Stability for the higher education sector

The Office for Students is consulting on a new temporary Condition of Registration for maintaining the “integrity and stability” of the English Higher Education sector. This is a significant development for the regulatory framework, although one borne out of the current unprecedented circumstances relating to the Covid-19 pandemic and the potential for unhelpful sector-wide activities relating to this year’s admissions cycle. The focus of the new condition is on protecting the stability of higher education institutions in the short-term and on recruitment practices that are not in the interests of students.

We have previously published on our website a note on “the language of regulation” in which we highlighted the various powers and sanctions available to the OfS including Monetary Penalties, suspension of registration and deregistration.

As the OfS explains:

“The condition would prevent universities from taking action that could have serious negative consequences for students or the higher education sector during the current crisis. This could include:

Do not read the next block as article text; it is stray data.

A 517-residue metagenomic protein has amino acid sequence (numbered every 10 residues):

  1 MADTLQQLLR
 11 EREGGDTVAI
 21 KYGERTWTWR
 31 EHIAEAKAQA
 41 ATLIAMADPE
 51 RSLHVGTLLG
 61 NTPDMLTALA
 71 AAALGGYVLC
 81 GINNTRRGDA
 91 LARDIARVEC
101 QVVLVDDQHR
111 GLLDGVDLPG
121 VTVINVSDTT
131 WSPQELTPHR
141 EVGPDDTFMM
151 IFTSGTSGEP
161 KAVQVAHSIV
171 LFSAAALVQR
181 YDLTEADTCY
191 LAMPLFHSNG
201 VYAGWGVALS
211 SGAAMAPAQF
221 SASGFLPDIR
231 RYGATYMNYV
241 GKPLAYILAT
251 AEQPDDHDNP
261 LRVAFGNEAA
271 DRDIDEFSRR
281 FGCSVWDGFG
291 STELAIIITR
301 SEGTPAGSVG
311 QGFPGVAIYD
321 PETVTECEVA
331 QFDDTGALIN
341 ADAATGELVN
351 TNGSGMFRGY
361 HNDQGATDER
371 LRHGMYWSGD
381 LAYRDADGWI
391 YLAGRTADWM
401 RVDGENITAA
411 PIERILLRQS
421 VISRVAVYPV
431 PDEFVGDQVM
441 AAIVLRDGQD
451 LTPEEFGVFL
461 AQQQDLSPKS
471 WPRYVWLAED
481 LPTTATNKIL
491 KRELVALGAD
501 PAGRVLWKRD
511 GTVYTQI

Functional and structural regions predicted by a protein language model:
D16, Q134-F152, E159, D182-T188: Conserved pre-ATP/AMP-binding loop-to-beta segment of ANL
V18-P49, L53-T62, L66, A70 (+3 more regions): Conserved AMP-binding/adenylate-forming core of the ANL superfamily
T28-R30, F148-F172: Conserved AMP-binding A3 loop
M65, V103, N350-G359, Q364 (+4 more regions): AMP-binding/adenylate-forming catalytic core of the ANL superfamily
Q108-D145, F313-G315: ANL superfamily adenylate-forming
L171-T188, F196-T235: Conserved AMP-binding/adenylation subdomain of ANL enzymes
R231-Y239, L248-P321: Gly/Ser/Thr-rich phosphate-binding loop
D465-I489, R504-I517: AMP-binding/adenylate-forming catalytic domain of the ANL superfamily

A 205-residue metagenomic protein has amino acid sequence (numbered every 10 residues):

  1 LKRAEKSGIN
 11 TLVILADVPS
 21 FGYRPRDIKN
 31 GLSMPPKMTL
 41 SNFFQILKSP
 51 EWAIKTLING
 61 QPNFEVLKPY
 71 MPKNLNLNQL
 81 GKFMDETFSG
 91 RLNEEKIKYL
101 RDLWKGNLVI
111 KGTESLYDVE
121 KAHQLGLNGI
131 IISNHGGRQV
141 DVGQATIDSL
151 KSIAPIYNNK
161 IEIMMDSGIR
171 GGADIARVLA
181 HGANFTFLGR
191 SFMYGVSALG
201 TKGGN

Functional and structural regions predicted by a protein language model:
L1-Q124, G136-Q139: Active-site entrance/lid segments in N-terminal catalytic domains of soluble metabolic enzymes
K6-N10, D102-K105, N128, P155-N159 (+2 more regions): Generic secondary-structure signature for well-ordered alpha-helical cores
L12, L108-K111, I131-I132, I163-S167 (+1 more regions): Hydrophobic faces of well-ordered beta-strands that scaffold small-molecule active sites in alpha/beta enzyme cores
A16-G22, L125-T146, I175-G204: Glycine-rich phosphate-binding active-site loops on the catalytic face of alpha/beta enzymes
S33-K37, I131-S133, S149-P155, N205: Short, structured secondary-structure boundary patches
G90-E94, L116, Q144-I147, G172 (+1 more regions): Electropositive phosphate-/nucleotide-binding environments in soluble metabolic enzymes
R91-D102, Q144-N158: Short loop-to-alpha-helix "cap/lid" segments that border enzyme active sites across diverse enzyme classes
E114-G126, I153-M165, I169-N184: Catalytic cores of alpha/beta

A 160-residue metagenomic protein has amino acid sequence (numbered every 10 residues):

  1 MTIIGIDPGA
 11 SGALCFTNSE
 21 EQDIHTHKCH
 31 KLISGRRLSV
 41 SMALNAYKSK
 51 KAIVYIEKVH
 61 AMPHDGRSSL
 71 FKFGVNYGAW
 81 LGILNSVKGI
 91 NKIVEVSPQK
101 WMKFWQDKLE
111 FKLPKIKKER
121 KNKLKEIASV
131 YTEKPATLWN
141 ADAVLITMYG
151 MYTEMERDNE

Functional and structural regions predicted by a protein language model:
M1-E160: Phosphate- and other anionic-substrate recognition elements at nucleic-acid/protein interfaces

• changing student recruitment practices in an effort to increase student intake beyond normal levels, for example by converting existing conditional offers to unconditional, lowering academic or language requirements for international applicants, offering incentives for students to accept offers, or engaging in aggressive marketing activity designed to attract students away from other choices
  • making misleading statements about other universities in an attempt to discourage students from attending them, for example by claiming that other universities are failing to support or provide tuition to their students during the pandemic
  • making decisions that do not demonstrate high standards of good governance and could undermine public trust and confidence in higher education, for example by using government financial assistance for purposes that do not serve the interests of students or the public
  • failing to comply with public commitments, for example by publicly agreeing to abide by voluntary requirements (such as a code of practice) and then failing to do so
  • bypassing UCAS admissions processes where they would normally use them.

The OfS would judge the seriousness of any potential breach of this condition not only by the direct consequence of a higher education provider’s actions, but also by the potential cumulative effect if multiple providers acted in the same way. For example, while one university making several hundred unconditional offers may not, by itself, threaten the stability or integrity of the whole higher education sector, it may encourage others to do so, and widespread, indiscriminate use of unconditional offers could be seriously detrimental to student choice and the stability of the sector.”

A response to the OfS consultation is due by noon 26 May 2020.

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